Economic analysts say Treasury faces an uphill task of meeting its domestic revenue targets in the K1.7 trillion 2019/20 National Budget and force Minister of Finance, Economic Planning and Development Joseph Mwanamvekha to trim some budget lines.
The experts expressed their sentiments in interviews with The Nation yesterday following an announcement that Parliament will meet from February 10 to 28 for the Mid-Year Budget Review Meeting in Lilongwe.
Exactly four weeks before the scheduled meeting of Parliament, Economics Association of Malawi and the Budget and Finance Committee of Parliament are anxious that the K1.7 trillion financial plan Mwanamvekha presented on September 9 last year may have little to show on the ground in terms of actual revenue collected against the earlier projected revenue.
At Capital Hill, the minister and his team are keeping their fingers crossed to amass a projected K1.6 trillion in form of total revenue and grants, a figure that represents 25.1 percent of gross domestic product (GDP). It is also an increase of 26.1 percent from the 2018/19 approved amount of K1.3 trillion.
Such optimism is derived from a projected increase in tax revenue which is expected to increase from 17.1 percent of GDP in the 2018/19 budget to 21.6 percent of GDP in the 2019/20 budget.
But Ecama acting executive director Kettie Nyasulu yesterday expressed scepticism about the optimism by Capital Hill over key targets characterising the budget, concluding that budget cuts will be inevitable come the mid-term review.
She said: “A considerable downward revision of the total budget is expected due to underperformance of revenues. Political uncertainty may have choked business. Government borrowing has been on the rise in the first half of the 2019/20 budget.”
Nyasulu also stressed that a number of tax proposals and initiatives are expected to be reviewed during the review meeting as Treasury intensifies its efforts to generate more resources for the budget.
She said Ecama foresees expenditure overruns and unplanned expenditures by some parastatals as well as ministries, departments, and agencies (MDAs) such as the Department of Disaster Management Affairs (Dodma) which now faces a huge task of securing and financing for humanitarian food assistance in the wake of the floods in some parts of the country.
From the macroeconomic point of view, Nyasulu feared that investors may also continue to withhold their funds or frontload payments amid uncertainty surrounding the election case.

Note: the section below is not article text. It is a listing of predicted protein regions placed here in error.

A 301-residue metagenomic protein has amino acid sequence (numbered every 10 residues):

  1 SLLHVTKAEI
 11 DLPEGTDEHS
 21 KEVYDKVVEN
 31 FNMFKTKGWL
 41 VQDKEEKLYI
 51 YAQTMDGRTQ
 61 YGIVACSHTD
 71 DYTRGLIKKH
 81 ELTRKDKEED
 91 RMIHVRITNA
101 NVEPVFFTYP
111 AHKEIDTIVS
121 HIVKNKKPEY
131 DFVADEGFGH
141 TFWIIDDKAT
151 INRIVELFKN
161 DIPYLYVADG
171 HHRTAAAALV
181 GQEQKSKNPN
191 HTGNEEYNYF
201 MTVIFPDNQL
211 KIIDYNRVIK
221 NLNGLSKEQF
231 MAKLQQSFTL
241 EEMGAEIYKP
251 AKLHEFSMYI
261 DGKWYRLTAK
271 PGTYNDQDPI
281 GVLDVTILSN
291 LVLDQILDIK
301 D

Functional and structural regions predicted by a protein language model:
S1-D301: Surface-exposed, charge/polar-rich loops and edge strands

“This may affect macroeconomic stability of the country,” she said.
Sharing her anxiety, Budget and Finance Committee of Parliament chairperson Sosten Gwengwe yesterday said their biggest concern so far is also on government’s ‘overambitious’ revenue target in the budget.
“For us, the biggest litmus test is the revenue collected in the first half of the year, apart from the implementation of the budget which we will look later on when we meet as a committee,” he said.
Gwengwe said he suspects that the recent increases in departmental fees at the Immigration Department and Directorate of Road Traffic and Safety Services coupled with some structural changes are revenue generation measures by government to punch holes in the revenue buffer.
Gwengwe and Nyasulu’s line of thinking is in tandem with the World Bank recent observation on the same matter.
World Bank country manager Greg Toulmin said last month in Lilongwe that unrealistic revenue assumption in the budget pose a risk to the implementation of the fiscal plan, particularly given the statutory nature of most of the expenditures in the budget.
He said: “The high risk that these may not be achieved calls for careful expenditure management in the year in order to avoid a high fiscal deficit.”
But in an interview yesterday, Treasury spokesperson Davis Sado maintained that although revenue targets and projections may look ambitious as deemed by economic commentators, Treasury’s general assessment and underlying assumptions show that there is still potential to achieve such targets as projected in the budget.
He said that is why government recently rolled out several measures mainly on the enforcement side to achieve such revenue targets.
Sado cited revised user fees and charges, shareholder letters of expectations that Treasury signed with MDAs obliging them to pay dividends to government, among others.
The 2019/20 budget also envisages an estimated real economic growth rate of five percent in 2019 and seven percent in 2020. These projections are way above the projected sub-Saharan real GDP growth rate of 3.4 percent in 2019 and 3.6 percent in 2020.
In the budget, Mwanamvekha also wants to bring down average inflation rate to eight percent, maintain a stable exchange rate of about K750 to the United States (US) dollar, while also putting policy rate-the rate at which commercial banks borrow money from the Reserve Bank of Malawi (RBM)-steady at 13.5 percent.